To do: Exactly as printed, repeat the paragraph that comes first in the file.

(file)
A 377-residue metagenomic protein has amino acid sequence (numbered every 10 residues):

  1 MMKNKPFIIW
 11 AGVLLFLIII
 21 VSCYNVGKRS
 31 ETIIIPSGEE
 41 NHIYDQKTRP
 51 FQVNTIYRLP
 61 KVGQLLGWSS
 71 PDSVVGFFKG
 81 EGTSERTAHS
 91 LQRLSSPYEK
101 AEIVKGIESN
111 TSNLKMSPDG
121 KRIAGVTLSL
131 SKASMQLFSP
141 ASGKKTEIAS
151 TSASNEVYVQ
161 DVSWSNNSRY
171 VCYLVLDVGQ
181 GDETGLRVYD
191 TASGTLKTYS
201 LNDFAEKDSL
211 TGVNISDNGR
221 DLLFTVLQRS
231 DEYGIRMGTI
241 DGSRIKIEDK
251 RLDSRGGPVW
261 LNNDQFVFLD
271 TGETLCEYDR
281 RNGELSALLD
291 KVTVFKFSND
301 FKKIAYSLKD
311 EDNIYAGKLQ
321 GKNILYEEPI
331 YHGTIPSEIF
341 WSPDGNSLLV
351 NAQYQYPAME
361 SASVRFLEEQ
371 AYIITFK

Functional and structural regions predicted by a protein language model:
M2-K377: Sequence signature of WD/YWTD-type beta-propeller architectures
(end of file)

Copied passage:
A 377-residue metagenomic protein has amino acid sequence (numbered every 10 residues):